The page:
Both Indonesia and the Philippines have a Facebook penetration of 100% of the population, with many other countries almost as high, said Jeff Ragovin, chief revenue officer with Facebook strategy implementation company Buddy Media. This compares with 63% penetration in the U.S.
“The challenge is in creating one global Facebook wall,” Ragovin said, presenting case studies at a session titled, “Driving a Global Facebook Marketing Strategy That Works.” “You have to organize your team to make targeted status updates based on regions.”
Ragovin said different approaches can work. He cited Facebook marketing strategies by Sony Pictures, promoting a recent release in 13 international markets with just one Facebook template translated into local languages. But that doesn't work for companies with different brands in different countries, he said.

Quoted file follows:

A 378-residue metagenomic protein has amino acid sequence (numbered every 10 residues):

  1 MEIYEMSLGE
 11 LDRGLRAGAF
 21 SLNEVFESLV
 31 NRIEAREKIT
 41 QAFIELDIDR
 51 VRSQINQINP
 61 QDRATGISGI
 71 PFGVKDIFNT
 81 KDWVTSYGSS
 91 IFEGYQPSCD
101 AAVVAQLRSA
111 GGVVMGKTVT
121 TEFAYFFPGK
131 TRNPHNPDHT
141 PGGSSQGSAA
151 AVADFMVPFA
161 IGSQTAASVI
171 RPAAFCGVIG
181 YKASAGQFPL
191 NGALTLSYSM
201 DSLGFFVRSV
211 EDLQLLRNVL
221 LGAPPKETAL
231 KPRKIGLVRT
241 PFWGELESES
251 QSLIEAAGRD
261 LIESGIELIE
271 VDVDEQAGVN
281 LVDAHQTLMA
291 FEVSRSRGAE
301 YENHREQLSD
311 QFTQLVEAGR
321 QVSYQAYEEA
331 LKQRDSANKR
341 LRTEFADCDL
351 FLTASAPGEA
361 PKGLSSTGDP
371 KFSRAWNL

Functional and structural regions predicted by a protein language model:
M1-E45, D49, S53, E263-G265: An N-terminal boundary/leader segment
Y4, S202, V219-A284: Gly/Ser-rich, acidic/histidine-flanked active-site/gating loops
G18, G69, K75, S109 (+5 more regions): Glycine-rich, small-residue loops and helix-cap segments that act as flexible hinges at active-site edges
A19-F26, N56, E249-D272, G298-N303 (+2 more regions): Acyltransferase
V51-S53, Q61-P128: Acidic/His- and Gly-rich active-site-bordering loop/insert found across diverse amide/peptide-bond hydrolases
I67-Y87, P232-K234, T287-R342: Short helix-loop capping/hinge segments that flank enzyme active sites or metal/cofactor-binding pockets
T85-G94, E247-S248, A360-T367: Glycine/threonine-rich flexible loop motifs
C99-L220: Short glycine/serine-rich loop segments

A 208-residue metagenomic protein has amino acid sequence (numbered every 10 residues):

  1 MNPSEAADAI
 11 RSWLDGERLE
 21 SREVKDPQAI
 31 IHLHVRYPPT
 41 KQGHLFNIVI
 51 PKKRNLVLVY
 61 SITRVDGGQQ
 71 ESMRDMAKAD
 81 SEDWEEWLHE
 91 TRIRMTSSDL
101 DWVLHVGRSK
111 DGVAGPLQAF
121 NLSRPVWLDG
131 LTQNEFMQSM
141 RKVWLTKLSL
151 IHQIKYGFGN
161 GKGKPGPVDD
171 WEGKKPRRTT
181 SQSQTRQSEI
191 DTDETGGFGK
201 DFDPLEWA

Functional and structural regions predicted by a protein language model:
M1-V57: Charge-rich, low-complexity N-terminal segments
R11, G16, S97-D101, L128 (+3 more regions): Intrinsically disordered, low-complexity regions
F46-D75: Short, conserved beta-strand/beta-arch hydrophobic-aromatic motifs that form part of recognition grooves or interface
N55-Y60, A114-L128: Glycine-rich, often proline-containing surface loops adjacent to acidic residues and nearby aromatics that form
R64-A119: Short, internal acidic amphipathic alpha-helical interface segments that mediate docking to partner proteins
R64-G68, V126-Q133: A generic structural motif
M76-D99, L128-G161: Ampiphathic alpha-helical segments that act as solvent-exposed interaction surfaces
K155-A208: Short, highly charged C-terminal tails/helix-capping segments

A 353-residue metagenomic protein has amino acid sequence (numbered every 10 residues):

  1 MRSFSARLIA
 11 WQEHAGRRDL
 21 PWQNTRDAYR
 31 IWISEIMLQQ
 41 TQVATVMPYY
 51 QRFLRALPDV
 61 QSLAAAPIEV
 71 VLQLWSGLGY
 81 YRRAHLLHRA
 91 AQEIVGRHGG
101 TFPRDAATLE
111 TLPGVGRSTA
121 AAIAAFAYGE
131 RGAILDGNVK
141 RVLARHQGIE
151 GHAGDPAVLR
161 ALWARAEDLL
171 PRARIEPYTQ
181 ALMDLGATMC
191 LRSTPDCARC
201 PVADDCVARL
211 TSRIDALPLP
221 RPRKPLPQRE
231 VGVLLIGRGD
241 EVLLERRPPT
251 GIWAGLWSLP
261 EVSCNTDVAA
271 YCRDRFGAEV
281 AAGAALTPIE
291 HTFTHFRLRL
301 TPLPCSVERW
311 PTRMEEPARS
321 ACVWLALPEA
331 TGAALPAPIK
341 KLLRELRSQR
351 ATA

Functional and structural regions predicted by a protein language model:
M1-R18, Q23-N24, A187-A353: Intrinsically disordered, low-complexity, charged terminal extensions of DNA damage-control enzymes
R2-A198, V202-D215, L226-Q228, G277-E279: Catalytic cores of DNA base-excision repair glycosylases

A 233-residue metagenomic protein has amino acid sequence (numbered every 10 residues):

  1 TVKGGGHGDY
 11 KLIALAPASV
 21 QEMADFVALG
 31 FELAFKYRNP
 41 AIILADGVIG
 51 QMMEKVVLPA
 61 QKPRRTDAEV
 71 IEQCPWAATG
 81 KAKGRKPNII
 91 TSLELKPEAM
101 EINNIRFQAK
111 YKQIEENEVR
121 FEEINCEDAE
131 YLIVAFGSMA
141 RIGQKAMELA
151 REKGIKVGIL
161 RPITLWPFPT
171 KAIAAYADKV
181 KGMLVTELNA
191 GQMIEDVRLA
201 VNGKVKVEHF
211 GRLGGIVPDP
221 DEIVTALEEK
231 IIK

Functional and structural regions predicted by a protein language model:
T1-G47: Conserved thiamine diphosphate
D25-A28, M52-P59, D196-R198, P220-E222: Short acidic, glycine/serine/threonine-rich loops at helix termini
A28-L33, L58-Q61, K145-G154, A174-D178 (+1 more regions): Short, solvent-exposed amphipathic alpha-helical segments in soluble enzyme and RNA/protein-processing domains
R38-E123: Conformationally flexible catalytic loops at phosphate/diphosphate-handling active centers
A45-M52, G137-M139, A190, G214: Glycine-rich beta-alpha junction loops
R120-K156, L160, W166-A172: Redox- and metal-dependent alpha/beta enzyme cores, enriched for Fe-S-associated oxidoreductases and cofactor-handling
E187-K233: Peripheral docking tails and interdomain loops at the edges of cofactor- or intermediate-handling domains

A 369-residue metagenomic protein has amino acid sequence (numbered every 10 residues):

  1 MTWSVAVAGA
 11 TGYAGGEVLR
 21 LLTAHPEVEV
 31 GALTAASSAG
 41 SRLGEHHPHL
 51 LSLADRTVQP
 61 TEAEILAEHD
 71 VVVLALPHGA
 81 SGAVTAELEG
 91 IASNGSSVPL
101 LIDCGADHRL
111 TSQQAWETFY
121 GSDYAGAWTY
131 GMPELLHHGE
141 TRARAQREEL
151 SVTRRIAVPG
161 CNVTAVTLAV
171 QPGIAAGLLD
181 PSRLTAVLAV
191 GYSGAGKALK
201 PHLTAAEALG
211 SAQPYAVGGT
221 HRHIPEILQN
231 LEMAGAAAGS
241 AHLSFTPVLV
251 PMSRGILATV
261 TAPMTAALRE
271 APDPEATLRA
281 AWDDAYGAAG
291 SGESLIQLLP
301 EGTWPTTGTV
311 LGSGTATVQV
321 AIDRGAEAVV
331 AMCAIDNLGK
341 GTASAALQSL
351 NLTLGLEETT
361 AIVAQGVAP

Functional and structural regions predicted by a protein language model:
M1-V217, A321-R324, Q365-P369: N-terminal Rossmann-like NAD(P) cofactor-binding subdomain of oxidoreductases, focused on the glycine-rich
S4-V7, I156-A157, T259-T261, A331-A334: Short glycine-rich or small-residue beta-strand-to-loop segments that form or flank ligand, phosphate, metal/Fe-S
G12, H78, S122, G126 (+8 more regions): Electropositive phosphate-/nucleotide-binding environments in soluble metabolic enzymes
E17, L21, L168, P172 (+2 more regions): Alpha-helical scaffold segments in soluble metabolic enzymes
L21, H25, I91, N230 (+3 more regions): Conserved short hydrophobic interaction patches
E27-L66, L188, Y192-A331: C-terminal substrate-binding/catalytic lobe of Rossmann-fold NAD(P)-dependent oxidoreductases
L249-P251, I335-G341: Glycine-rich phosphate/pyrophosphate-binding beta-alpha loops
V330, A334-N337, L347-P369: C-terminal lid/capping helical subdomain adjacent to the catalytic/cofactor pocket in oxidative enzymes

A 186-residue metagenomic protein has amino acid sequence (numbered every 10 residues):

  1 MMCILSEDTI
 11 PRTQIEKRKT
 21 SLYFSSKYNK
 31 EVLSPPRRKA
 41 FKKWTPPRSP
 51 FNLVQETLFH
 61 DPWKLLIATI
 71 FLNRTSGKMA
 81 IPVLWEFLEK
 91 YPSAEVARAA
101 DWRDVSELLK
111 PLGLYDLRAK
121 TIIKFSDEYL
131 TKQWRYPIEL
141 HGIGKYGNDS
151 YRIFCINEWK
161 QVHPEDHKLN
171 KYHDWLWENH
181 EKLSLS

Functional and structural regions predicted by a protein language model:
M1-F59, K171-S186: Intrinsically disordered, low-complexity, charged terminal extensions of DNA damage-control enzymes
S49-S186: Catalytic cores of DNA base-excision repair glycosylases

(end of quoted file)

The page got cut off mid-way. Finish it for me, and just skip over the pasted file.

Brand engagement can come most strongly through encouraging viewers to “like” a fan page in exchange for an offer, Ragovin said. He cited a Borders campaign devised by Buddy Media that encouraged likes by giving away coupons. It produced 100,000 likes in a single day, he said.
Crowdsourcing also works well in encouraging likes, Ragovin said, noting campaigns that prompt viewers to participate in contests or product design.
David Godsman, VP-global Web with Starwood Hotels & Resorts Worldwide, which includes such hospitality brands as Westin, Sheraton and W, said his company's social media outreach has Facebook at its core, “not only at the brand level but also for each property, aimed as business travelers who come two or three times a month.”
Facebook is used at Starwood primarily for brand engagement, Godsman said, but has had great viral impact when Starwood addressed issues of individual travelers. Starwood also stresses likes from travelers, but doesn't push offers.
“We want people to endorse us,” Godsman said. “It's taken our conversion rate up dramatically on nonprior stays.”
“It's not a perfect science yet,” he said. “But it's a space in our industry that, if we start to see growth in interaction, we call it a success. This is a long process.”